11/29/2006, 00.00
VATICAN – TURKEY
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Benedict XVI meets Bartholomew I, together for full unity

by Franco Pisano
The visit to the Ecumenical Patriarchate is the main reason for the Pope's trip to Turkey on the Feast Day of Saint Andrew. A joint statement is expected tomorrow. Istanbul is under tight security.

Istanbul (AsiaNews) – Magnificent Greek chants, embraces, statements about mutual commitment to continue working for full unity filled the meeting which Benedict XVI called a moment "of good will and ecclesiastic meaning".

At the end of the second day of his visit to Turkey, Benedict XVI arrived in the Phanar district, seat of the Ecumenical Patriarchate of Constantinople, the first "in honour" amongst Orthodox patriarchate. It is the eve of the Feast Day of Saint Andrew, patron saint of the Eastern Churches.

The meeting with Bartholomew I is the main purpose for the Pope's visit. And right after flying in from Izmir, Benedict XVI goes straight away to the Patriarchate.

There is an imposing deployment of police at the airport and along the road. The 22-kilometre route is closed off to all traffic: an empty freeway in the heart of the city with a police car at each intersection, police officers everywhere, and an armoured vehicle as part of the convoy.

Along the Golden Horn, impossibly crowded at this time of the day, lighted fishmonger stalls are empty, clients are missing. People waiting for the ferry come forward guardedly to edge of the road, more out of curiosity than anything else.

Al-Qaeda's threats are too recent to have had any impact on the tight security. For now as the Vatican spokesman Fr Federico Lombardi said, they don't worry the Pope or his entourage.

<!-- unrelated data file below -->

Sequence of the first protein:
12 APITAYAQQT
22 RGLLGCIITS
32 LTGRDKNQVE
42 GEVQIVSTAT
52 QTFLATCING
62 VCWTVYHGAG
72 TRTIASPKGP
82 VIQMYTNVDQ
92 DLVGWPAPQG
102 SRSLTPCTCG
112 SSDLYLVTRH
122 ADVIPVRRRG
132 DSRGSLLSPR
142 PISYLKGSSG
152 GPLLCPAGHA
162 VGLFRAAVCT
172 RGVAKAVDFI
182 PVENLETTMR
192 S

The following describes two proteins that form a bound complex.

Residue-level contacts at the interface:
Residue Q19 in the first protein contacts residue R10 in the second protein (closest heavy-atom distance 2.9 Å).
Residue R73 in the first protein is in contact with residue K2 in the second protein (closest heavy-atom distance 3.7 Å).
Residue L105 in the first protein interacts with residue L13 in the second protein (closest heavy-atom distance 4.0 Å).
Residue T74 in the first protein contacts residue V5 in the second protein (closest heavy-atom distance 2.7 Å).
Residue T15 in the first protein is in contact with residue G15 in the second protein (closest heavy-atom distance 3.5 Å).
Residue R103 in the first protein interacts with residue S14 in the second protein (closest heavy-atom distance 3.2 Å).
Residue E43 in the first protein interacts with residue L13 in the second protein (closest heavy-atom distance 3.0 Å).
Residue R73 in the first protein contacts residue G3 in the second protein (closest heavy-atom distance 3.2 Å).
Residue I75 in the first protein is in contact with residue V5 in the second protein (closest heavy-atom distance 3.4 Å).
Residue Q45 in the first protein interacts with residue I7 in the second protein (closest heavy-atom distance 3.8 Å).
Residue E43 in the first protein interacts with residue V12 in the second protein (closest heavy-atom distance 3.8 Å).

Upon arrival in the Phanar, the small Church of Saint George—without its dome because under Ottoman rule only mosques could have domes, and without any cross at the entrance because it is a religious symbol—is illuminated as it were a feast day. Inside the gold of the icons, the walls and the magnificent patriarch's throne are bright and shine.

Bartholomew and Benedict already know each other and have met before, but the Pope's visit to Istanbul, where the Pontiff will meet the Patriarch three times, is an expression of their shared desire to pursue the ecumenical journey.

Bartholomew made this point reminding popes and patriarchs of their responsibility along the path of reconciliation. Benedict XVI echoed it when explaining that his visit to the patriarchate is part of the journey to strengthen "the impetus towards mutual understanding and the quest of full unity."

Earlier, the Pope mentioned "the momentous events that have sustained our commitment to work for the full unity of Catholics and Orthodox. I wish above all to recall the courageous decision to remove the memory of the anathemas of 1054," taken in a joint declaration by Pope Paul VI and Patriarch Athenagoras, and "written in a spirit of rediscovered love".

"Signs of this love," the Pope said, "have been evident in numerous declarations of shared commitment and many meaningful gestures."

During the ceremony, a celebration of Vespers in all but name, seven antiphons were sung. Two were dedicated to Peter and Paul, patron saints of the Church of Rome and the Church of Saint Andrew. The fifth was composed for Pope Paul VI's visit and expressed the joy of the Church of Constantinople in receiving the one who sits in the Seat of Peter. A passage from Zachariah, which calls upon the peoples of the East and the West to come together in Jerusalem, is read.

Afterwards Bartholomew and Benedict XVI held a private meeting inside the small compound surrounded by a maze of streets in a district that is relatively close to the heart of Istanbul.

The Pope and Patriarch will meet again tomorrow for the solemn celebration of Saint Andrew in the Church of Saint George and are scheduled to sign a joint declaration. Nothing ground-breaking is expected from the statement, nor is it expected to be a giant leap along the ecumenical path, but it is certainly another step forward, especially in light of the work by the re-established joint commission that is dealing with Catholic-Orthodox theological issues. Just a few weeks ago in fact, the same commission meeting in Belgrade touched upon the fundamental issue of the Petrine primacy.

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